“Full sanctioning of Russian oil by the European Union would be like saying you have to cut your salary by 40% tomorrow and carry on living as if nothing happened,” said Giovanni Staunovo, a commodities analyst at UBS Group Inc.

“Meanwhile, there are huge discounts for Russian oil in the market. Some will find this environment very attractive.”

A popular Russian crude known as the Urals is between $20 and $30 below the Brent benchmark, according to traders. Before the invasion, it was usually at or a dollar or two below the benchmark. Russia has struck some deals to sell oil to buyers in India.

Much of Russian oil is still marked with clear destinations on shipping documents. Casks destined for Romania, Estonia, Greece and Bulgaria have more than doubled this month compared to March averages. Volumes also increased significantly for the Netherlands, the largest customer in Europe, and Finland.

Some shoppers are rushing to do business in anticipation of possible new restrictions, while others say they are doing business done before the invasion. Sanctions would force them to break those treaties.

“The fact that they’re buying more than they did before the invasion suggests it’s not just because of long-term contracts,” said Simon Johnson, an MIT economics professor who studies oil geopolitics and a former chief economist at the International Monetary Fund. “It’s also about cheap energy. Until there is a full embargo, this can continue.”

In recent weeks, oil majors and commodity trading houses, including Royal Dutch Shell PLC, Repsol SA,

Exxon Mobil Corp., Eni SpA,

According to Global Witness, a research and advocacy group working with the Ukrainian government, and Refinitiv data, Trafigura Group and Vitol Group have chartered ships to transport crude oil from Russian oil terminals on the Black Sea and the Baltic Sea to ports in the European Union . The shipments arrived in Italy, Spain and the Netherlands this month, the data showed.

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A Repsol spokesman said recent supplies were tied to long-term commitments made before the invasion. Shell, Exxon and Eni said they were transporting oil from Kazakhstan through a Russian port. Trafigura said it was trading less Russian oil than before the invasion. Vitol did not respond to a request for comment.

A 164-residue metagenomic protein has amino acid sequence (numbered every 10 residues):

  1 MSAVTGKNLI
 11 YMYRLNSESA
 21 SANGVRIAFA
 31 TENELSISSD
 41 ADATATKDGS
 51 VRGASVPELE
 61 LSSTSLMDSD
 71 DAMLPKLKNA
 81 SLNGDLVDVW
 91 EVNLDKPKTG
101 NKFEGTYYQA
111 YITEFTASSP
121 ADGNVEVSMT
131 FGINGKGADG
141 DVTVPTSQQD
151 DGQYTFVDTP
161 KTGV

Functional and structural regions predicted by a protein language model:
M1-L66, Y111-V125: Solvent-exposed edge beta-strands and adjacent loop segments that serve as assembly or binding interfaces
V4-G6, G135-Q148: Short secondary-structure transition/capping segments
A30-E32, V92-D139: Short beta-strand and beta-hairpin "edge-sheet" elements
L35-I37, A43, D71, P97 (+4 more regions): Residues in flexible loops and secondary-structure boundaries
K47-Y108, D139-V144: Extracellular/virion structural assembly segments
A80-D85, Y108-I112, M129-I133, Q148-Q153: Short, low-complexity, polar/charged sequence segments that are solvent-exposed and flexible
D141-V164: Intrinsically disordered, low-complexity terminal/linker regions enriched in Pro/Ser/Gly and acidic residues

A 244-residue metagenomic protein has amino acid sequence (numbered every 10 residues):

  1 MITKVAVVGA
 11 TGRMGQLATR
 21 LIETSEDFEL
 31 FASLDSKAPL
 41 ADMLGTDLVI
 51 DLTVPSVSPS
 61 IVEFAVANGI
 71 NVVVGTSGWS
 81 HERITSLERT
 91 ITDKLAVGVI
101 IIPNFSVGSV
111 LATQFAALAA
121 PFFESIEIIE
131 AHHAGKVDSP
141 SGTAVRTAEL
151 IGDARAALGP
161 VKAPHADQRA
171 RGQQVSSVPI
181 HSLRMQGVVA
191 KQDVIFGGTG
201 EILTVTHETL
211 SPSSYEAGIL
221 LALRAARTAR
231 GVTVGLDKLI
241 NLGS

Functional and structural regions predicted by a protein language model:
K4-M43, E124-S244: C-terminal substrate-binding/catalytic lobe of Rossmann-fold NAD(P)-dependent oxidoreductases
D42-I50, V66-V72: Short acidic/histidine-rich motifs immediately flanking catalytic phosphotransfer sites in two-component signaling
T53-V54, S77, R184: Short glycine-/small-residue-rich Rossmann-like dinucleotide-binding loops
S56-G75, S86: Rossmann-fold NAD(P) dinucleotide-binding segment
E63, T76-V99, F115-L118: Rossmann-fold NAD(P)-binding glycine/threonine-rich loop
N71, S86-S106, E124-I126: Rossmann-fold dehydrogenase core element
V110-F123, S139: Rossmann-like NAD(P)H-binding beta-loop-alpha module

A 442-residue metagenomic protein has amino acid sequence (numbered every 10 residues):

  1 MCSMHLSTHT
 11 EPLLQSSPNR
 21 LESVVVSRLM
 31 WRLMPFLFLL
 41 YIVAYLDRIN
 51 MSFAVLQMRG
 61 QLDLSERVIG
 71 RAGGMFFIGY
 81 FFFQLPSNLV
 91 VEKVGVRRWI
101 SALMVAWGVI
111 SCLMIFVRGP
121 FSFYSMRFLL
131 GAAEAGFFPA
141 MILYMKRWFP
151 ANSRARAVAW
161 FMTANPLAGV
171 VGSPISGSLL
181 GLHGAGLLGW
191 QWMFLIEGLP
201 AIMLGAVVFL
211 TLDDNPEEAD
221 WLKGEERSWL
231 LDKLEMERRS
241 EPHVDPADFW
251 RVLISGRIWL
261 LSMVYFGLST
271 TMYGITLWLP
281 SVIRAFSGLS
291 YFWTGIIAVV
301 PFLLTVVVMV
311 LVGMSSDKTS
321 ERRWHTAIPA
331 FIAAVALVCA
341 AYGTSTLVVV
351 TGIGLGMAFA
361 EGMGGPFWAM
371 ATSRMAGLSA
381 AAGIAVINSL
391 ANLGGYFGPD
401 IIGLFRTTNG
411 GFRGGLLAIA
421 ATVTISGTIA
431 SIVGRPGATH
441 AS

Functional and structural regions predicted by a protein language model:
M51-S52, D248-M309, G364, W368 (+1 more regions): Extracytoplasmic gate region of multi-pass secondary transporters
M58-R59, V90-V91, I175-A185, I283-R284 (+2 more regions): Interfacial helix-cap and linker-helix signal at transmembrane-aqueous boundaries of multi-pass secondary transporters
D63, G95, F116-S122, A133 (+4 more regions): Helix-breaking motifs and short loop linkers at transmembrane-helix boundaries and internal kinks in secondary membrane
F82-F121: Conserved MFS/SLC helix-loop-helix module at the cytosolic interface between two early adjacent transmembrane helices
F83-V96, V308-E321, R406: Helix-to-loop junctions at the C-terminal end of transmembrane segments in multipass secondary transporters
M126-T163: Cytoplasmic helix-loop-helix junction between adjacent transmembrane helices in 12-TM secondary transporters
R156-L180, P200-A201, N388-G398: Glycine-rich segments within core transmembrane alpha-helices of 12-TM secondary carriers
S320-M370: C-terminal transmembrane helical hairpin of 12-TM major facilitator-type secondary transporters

Shell said on April 7 that it would stop buying Russian oil on the spot market but was legally obliged to accept crude oil under contracts signed before the invasion. The company defines refined products as of Russian origin when blends contain 50% or more, and leaves the door open to trading products such as diesel when it contains 49.9% Russian oil or less.

The Ukrainian government sent a letter to Shell CEO Ben van Beurden on April 13, criticizing this approach and stating that “the notion that any company will continue to fund Putin’s war machine through an accounting trick is unfortunate.”

“It is a national disgrace for many governments and institutions that are funding these aggressions against us,” said Oleg Ustenko, economic adviser to the Ukrainian president.

A Shell spokesman said the company’s “self-imposed restrictive measures go well beyond any European Union measures in force today”.

EU officials are drafting a plan for a possible embargo, but the timing is still under review due to the upcoming French election and opposition from Germany. An embargo would probably only be implemented over time. Some fear traders are already working out ways to keep the oil flowing.

“Even if we see some kind of EU oil embargo, will they think about sanctioning the tankers? More ship-to-ship transfers away from the coast is a reasonable expectation,” Mr Johnson said.

—Benoit Faucon contributed to this article.

Write to Anna Hirtenstein at anna.hirtenstein@wsj.com